Lights of the Stock Market

 
There are red lights, green lights, blue lights and spot lights. There are orange lights, pink light and flash lights. There are search lights and micro lights. And the one you must obey is the stop light. If you don't stop when the light is red you could easily have an accident and lose everything you have, even your life. These different types of lights alert us to possibilities and dangers. Is there a light that goes on that tells us whether the stock market is going up or down; one that is green to invest or red to sell?...
 

When?

 
When will the stock market stop going down and start up again? If we knew that we'd all be jillionaires. So what do you do now while stocks are going down and stealing away your money every day? What does history tell us? Here is one very interesting fact. From 1920 to 2000 there were 3 bull markets that lasted about 16 years each. It seems the most recent one ended at the end of 1999. What is most scary about this is that after these long bull markets each one was followed by another period when the stock market went down or sideways for another 16 years....
 

What is the Most Important Indicator of All?

 
Most stock market traders have a favorite technical indicator. The one that they have the most confidence in. The one that, from experience, they trust the most. Or the one that they always look at first. For some it is the RSI. Others like the Stochastic or the MACD . Or one of the literally hundreds of other indicators that are available. Well, I love the MACD. And the Stochastic is also a favorite. But there is one indicator that I refer to more often than any other. However, before I tell you what it is, it is important that this discussion is placed in context....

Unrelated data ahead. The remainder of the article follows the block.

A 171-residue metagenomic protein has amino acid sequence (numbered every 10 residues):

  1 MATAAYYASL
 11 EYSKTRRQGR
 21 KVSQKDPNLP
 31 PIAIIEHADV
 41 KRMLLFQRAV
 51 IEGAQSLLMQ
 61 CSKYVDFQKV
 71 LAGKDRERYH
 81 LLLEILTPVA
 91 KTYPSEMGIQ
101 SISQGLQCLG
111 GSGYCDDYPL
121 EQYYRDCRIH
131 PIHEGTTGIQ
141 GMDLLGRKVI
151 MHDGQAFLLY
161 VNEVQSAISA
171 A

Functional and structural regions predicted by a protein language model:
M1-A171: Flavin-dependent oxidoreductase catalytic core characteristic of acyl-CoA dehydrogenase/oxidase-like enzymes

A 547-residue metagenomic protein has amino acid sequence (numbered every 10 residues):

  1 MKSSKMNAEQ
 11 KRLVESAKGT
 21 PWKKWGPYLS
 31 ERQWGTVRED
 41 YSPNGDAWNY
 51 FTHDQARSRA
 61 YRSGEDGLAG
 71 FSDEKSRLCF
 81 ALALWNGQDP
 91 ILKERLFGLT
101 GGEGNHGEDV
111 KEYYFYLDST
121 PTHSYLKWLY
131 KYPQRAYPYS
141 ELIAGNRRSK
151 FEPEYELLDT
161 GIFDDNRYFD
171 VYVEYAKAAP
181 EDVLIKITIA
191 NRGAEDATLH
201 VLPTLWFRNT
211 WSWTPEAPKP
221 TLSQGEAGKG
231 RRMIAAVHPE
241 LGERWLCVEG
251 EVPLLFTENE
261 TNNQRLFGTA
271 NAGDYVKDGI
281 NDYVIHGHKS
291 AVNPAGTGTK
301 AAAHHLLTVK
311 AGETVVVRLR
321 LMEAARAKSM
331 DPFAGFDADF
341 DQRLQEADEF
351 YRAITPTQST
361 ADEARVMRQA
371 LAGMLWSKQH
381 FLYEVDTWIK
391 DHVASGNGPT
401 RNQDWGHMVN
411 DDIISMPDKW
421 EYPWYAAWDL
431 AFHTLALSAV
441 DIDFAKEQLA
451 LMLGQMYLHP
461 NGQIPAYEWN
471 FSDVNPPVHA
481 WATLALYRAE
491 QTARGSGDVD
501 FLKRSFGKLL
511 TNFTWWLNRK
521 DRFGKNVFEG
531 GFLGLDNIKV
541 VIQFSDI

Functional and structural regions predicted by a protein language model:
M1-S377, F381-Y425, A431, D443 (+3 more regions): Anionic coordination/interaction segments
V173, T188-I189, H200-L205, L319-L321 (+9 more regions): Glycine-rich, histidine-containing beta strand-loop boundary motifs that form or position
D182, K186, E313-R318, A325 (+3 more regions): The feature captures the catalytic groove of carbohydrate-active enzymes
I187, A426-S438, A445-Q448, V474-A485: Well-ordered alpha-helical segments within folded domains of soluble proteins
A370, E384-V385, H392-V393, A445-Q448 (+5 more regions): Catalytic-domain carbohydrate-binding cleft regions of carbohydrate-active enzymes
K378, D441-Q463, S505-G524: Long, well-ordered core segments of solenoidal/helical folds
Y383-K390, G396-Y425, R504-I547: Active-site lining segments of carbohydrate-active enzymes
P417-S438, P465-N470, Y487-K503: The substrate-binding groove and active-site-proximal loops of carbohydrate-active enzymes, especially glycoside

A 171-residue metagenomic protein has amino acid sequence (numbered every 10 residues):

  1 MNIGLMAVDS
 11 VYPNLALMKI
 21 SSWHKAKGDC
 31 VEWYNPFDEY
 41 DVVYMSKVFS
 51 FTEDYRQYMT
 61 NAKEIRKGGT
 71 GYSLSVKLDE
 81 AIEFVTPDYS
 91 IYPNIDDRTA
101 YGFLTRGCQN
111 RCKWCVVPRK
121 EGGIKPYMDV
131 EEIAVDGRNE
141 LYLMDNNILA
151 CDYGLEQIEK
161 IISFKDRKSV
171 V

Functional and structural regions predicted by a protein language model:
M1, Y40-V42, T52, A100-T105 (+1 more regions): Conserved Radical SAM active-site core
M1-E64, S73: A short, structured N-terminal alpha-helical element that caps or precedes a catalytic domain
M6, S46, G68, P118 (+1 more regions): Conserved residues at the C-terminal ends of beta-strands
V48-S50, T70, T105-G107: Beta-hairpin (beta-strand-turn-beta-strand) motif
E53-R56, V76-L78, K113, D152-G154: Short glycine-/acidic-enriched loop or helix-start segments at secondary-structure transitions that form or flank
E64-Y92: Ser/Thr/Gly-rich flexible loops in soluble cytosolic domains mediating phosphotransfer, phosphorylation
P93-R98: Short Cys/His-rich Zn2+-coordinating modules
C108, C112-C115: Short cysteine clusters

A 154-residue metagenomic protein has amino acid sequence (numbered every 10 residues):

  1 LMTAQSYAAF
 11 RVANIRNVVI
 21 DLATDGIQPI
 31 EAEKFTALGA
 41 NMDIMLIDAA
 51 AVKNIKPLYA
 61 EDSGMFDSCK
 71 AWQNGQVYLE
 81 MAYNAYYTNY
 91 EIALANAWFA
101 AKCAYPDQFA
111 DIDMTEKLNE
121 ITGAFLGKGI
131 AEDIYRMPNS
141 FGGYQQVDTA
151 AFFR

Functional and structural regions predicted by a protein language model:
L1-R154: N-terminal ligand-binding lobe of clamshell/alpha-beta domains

Small-Cap Stocks: The Beginning of the Journey

 
When an individual investor wants to roll up his sleeves and do some research in the pursuit of the next big winner in the stock market, the place many start is in the small cap sector. As with the other capitulation sizes (capitalization is a stock's market value), no one can completely agree on a precise definition, but corporations under $2 billion are often considered small caps. It should be pointed out that there are two asset classes below small caps. Micro caps are companies between $50- 300 million and Nano caps are below $50 million....
 

Being Wrong Buying Stock is Okay

 
Being wrong is OK, but let's not carry it to extremes. That applies to everything, but let's limit our discussion here to the stock market. I have been trading for several decades and was an exchange memebr and floor trader for 17 years. You learn fast there or you go broke in a hurry. As you can see I managed to hold my own for a few years until I found the secret and started to become a successful trader. Every professional trader I know knows the one great secret and that is to keep your losses small....
 

The Next Bull Market

 
We are already in it, but you can't see it. It doesn't look like the one we had in '99. Like the magician who has you watching what he wants you to and with the other hand he is doing something else that is what is happening in the stock market today. The magician is the Dow Jones Industrial Average, the Nasdaq or the S&P500 Index. These have John Q. Public mesmerized. The Nasdaq has given back 63% of the rally high since September 17 low while the DJI has only sold off about 18%. As you see these averages going almost sideways or down and your own stock and mutual fund portfolio is doing the same so you come to the conclusion that the market isn't going anywhere right now....